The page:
Monday, February 26, 2007

One Time, At Band Camp...

Can't Play Carl Pavano is having tests done, after a line drive hit him on the foot. As Neil over at Baseball Prospectus put it recently, le plus ca change...

Bobby Abreu is out a few weeks with a strained oblique muscle. Less worried about this than about Can't Play Carl--at least Abreu got injured in early, early Spring Training, when you can afford to miss some time. The biggest news to come out of this is that no, Abreu missing a couple of weeks doesn't mean that Bernie Williams is suddenly going to Spring Training.

A couple of stories about relievers on the outside looking in: Pete Abraham on Ron Villone, and Tyler Kepner on Colter Bean. The one on Bean is not quite heartbreaking, but it's a sobering look at the lives that many minor leaguers lead. The key quote in the Villone story comes from Joe Torre, "You're sorry it happened but we had nowhere to go. He had his hand up all the time. We were up against it."

It's a shame that neither Villone or Bean could really be considered "young" pitchers, else they could just go to Mike Mussina for help with the problems that ail them.

Getting back to Torre, he could have a big day on Tuesday, as it's time once again for the Veteran's Committee to decide on players who didn't make the Hall of Fame through the BWAA, and on Managers, Executives, and Umpires. I have my doubts that anyone will be getting good news from the Vets' committee, given its current composition. The last time they gave this a try, no one was voted in, and the Committee isn't formed in such a way that the members really feel they have a mandate to put people in the Hall.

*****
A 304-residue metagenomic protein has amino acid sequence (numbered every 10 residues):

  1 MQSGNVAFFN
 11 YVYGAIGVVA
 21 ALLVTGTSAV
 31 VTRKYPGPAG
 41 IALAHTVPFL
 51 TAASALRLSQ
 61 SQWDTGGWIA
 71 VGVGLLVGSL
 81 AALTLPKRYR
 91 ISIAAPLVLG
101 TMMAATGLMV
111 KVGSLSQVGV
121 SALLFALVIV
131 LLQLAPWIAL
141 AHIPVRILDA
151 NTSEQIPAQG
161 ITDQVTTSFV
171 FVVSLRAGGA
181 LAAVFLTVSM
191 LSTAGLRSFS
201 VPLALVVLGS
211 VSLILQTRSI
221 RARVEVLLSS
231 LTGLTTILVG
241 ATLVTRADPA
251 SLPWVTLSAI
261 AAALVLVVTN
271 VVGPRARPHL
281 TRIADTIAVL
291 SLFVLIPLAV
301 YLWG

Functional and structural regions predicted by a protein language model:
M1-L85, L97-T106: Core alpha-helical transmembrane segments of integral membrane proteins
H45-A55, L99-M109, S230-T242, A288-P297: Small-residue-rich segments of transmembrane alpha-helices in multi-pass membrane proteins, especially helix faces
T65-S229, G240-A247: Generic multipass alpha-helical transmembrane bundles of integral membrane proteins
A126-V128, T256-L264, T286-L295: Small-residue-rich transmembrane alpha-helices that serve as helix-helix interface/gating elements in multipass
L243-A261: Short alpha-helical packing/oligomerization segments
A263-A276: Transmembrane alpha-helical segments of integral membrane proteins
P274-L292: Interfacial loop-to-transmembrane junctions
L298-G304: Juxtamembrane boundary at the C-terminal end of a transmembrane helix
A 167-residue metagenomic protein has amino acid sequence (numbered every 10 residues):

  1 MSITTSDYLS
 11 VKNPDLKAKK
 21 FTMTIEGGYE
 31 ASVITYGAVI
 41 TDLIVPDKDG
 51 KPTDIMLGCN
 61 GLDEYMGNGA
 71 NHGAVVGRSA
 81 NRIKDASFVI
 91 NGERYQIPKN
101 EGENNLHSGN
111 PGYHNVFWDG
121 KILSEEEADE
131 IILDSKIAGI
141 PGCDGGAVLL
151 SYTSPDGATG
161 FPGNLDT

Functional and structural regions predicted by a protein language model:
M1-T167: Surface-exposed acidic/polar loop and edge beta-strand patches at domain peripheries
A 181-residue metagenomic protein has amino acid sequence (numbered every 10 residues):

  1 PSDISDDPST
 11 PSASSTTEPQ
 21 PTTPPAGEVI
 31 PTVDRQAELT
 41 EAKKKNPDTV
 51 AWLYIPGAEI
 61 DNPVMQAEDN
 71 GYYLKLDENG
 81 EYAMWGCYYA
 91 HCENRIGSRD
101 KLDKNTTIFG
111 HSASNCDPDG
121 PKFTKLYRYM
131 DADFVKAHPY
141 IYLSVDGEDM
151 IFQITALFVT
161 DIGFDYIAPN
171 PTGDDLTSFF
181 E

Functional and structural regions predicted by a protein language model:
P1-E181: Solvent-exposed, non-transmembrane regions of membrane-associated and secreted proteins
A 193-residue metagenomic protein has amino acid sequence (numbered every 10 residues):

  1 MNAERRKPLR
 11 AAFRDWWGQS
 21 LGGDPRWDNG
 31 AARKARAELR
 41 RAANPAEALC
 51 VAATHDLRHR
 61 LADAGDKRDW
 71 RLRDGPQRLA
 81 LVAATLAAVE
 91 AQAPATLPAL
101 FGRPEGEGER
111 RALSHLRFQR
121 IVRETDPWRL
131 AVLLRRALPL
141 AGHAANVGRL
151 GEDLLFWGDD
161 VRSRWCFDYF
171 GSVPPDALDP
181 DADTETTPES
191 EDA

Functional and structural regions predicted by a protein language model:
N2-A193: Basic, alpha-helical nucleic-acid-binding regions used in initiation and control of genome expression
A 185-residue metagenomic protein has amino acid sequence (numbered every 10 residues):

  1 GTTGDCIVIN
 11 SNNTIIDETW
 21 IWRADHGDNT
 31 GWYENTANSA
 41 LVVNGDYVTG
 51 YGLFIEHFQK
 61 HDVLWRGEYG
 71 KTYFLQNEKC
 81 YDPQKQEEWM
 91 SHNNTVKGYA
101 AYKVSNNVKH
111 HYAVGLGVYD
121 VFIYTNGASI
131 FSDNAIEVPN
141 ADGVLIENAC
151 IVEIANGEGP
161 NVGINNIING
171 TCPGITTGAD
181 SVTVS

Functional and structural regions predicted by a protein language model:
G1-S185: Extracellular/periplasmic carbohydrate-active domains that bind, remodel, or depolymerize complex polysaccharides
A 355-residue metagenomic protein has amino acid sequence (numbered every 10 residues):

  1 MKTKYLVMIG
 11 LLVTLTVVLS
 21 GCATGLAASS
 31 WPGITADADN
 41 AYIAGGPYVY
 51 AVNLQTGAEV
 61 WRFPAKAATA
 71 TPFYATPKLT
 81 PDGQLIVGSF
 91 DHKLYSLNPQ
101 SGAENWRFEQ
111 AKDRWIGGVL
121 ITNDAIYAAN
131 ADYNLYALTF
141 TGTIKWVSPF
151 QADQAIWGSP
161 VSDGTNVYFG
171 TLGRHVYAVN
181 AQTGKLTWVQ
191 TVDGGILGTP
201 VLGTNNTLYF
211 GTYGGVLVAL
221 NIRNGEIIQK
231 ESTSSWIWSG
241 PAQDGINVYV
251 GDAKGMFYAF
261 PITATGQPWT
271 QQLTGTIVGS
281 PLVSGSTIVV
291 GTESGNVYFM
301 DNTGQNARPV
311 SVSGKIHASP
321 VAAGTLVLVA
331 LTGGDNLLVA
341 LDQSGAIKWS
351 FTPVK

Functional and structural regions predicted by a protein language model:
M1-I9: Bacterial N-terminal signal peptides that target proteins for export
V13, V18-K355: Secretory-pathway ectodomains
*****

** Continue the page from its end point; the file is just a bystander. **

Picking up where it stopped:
If I had a vote--off the top of my head--Ron Santo and Joe Torre would be going to Cooperstown, as would Marvin Miller. I wouldn't be too weirded out if Billy Martin, Whitey Herzog, or Dick Williams made it onto my ballot, although I'll admit I haven't studied up on the execs and umps enough to have a refined opinion on the subject. But Santo's a top 10 all-time third baseman; Torre should be in on his combined record as a player and manager. And Marvin Miller...let's just say that if a Veterans Committee composed primarily of ex-players doesn't put Miller in the Hall, those players are the most ungrateful cretins in the history of the game. What do you guys think?

Wednesday, February 21, 2007

Prospectus: Hughes 2nd Best Prospect in Baseball

Yeah, I've blown the top story with my headline, but Baseball Prospectus has released its yearly top prospects list, this time a top 100, and things look pretty good for the Yankees. Phil Hughes comes in second behind Royals hitting machine Alex Gordon and ahead of last year's #1 the Devil Rays' Delmon Young. This is the highest ranking by a Yankee since Nick Johnson was Prospectus's top prospect in 2000, and probably the highest ranking since the Little Unit, Ryan Anderson, taught Mariners fans the meaning of TINSTAAPP after topping the 2001 rankings.